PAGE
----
In the light of these findings, we believe that policymakers and practitioners should thus probably moderate their expectations of agricultural intensification outcomes and strive for improved and alternative practices that take into account aspects beyond food productivity. They should find ways to work towards and capitalise on the maintenance of regulating and cultural services, as well as wellbeing aspects other than income.
In a new article published (open access) in Oryx (Howe et al. 2018), we expose why we might disagree over how best to pursue the provision of ecosystem services and the eradication of poverty. We suggest that as the concept of ecosystem services is applied more widely in conservation, its users will encounter the issue of poverty alleviation and, subsequently, be tempted to conceal the trade-offs that the conservation of ecosystem services and poverty alleviation might entail. Modelling our argument on an earlier essay about conservation and poverty (Adams et al., 2004, in Science), we explore the different views that underlie apparent agreement.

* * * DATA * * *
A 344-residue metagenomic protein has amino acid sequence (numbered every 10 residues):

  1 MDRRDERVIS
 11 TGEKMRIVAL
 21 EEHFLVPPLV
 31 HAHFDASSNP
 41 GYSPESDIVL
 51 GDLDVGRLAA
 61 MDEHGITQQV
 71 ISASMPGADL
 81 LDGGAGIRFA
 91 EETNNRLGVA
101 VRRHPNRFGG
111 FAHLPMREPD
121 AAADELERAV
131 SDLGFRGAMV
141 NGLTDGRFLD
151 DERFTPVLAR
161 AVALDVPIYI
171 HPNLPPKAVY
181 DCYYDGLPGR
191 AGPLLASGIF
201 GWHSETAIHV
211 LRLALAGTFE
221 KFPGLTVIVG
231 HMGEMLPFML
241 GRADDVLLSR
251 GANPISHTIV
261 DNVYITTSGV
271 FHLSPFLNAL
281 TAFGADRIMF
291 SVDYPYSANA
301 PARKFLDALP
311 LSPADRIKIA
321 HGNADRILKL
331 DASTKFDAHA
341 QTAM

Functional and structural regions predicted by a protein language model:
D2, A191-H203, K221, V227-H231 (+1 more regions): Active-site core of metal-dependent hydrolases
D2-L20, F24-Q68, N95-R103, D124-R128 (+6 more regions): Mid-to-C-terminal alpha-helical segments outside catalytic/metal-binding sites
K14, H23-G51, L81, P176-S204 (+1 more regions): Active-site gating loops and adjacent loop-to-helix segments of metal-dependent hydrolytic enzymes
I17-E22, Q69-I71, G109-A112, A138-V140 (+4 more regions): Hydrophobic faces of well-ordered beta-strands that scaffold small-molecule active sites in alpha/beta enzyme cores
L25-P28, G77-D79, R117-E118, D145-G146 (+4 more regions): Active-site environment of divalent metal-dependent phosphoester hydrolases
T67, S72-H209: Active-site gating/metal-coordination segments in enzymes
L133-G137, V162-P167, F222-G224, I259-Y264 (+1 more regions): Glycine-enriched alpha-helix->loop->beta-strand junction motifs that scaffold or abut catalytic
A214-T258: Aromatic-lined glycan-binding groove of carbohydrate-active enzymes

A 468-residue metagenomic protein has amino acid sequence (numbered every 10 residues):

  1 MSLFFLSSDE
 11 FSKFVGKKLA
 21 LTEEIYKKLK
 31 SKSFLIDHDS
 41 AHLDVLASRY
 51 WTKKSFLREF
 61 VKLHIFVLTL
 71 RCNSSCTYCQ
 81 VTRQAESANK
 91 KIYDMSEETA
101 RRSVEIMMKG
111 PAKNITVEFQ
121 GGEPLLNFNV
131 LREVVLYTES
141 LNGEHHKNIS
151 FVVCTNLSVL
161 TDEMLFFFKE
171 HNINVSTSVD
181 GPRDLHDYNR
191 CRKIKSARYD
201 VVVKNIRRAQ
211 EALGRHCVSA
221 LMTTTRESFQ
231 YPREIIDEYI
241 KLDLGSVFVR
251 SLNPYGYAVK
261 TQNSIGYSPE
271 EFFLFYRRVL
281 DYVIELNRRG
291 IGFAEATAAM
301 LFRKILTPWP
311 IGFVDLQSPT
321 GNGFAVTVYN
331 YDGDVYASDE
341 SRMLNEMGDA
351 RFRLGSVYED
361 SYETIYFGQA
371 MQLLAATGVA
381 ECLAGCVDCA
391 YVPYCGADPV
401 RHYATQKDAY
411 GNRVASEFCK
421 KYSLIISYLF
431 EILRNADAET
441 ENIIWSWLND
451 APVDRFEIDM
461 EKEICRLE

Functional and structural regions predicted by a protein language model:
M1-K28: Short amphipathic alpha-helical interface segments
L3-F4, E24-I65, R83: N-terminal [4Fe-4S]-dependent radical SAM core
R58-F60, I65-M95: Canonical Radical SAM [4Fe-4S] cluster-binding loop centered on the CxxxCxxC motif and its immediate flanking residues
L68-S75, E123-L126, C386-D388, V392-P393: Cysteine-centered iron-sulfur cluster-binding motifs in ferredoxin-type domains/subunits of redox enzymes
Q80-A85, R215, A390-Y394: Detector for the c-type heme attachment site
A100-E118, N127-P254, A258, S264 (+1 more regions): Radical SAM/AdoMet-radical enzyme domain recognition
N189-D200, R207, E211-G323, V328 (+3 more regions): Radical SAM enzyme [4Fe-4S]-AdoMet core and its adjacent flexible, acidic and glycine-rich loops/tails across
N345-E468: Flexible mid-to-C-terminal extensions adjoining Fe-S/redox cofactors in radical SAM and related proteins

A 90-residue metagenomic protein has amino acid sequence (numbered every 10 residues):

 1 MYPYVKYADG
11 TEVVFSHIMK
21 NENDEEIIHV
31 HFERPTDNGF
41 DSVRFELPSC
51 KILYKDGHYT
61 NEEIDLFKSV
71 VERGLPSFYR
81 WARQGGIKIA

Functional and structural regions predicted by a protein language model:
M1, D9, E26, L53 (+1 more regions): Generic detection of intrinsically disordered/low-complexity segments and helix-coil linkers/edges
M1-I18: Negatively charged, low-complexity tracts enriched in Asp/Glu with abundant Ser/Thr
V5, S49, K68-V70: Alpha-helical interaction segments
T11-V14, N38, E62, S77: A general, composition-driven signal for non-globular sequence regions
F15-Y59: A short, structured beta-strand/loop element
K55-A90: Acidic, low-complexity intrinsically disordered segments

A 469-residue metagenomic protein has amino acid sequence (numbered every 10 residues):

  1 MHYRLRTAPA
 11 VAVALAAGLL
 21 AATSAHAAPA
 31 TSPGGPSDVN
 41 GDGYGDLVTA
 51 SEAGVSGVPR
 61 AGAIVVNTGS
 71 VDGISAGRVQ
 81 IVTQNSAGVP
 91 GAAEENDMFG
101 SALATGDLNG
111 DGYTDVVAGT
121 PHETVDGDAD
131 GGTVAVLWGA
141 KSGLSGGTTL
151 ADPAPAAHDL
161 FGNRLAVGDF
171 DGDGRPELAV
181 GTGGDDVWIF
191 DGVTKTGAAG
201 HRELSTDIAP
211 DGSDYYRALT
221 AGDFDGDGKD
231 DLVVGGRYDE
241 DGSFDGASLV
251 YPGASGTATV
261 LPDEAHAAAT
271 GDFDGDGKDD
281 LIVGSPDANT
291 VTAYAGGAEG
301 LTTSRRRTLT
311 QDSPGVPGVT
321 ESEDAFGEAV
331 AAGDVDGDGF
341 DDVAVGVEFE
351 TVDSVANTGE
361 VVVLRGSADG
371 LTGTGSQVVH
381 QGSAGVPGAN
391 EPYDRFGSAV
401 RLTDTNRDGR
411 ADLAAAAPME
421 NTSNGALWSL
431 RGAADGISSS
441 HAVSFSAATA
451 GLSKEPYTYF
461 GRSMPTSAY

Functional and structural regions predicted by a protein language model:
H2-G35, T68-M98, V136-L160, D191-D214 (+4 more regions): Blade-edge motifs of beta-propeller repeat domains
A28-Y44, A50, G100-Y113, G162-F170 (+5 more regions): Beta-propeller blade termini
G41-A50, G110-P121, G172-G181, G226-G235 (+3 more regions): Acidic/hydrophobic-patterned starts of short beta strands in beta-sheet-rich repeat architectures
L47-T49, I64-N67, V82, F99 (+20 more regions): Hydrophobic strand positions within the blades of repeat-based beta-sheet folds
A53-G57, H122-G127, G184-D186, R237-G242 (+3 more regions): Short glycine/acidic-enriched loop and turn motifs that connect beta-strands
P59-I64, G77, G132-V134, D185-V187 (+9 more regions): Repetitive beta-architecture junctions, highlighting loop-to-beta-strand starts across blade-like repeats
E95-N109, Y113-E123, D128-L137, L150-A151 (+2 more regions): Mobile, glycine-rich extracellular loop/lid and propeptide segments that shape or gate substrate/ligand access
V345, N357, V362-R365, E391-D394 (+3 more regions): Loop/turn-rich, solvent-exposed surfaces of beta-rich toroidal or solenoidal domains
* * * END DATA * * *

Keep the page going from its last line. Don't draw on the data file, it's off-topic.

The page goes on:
We identify five normative positions that reflect different mixes of concern for ecosystem condition, poverty and economic growth:
(1) Ecosystems should be managed to deliver services in ways that facilitate biodiversity conservation;
(2) Ecosystems should be managed to deliver services in ways that maintain their functional integrity;
(3) Ecosystems should be managed to deliver services in ways that protect & secure the existing lives & livelihoods of the poor;
(4) Ecosystems should be managed to deliver services in ways that bring new benefits to the poor; and
(5) Ecosystems should be managed to deliver services in ways that maximize economic growth.
In the article, we depict the narratives, policy recipes, and the main advocates behind each position, and we suggest that acknowledging these helps to uncover the subjacent goals of policy interventions and the trade-offs they involve in practice. We think that ‘the policy rhetoric on ecosystem services and poverty alleviation, with its search for common causes, can serve to erase or obscure fundamental differences in goals or objectives. Failure to acknowledge differences between these positions obscures choices and risks undermining sustainable and just outcomes’. Therefore, we argue that recognizing the existence of such positions can ultimately support the emergence of more legitimate and robust policies.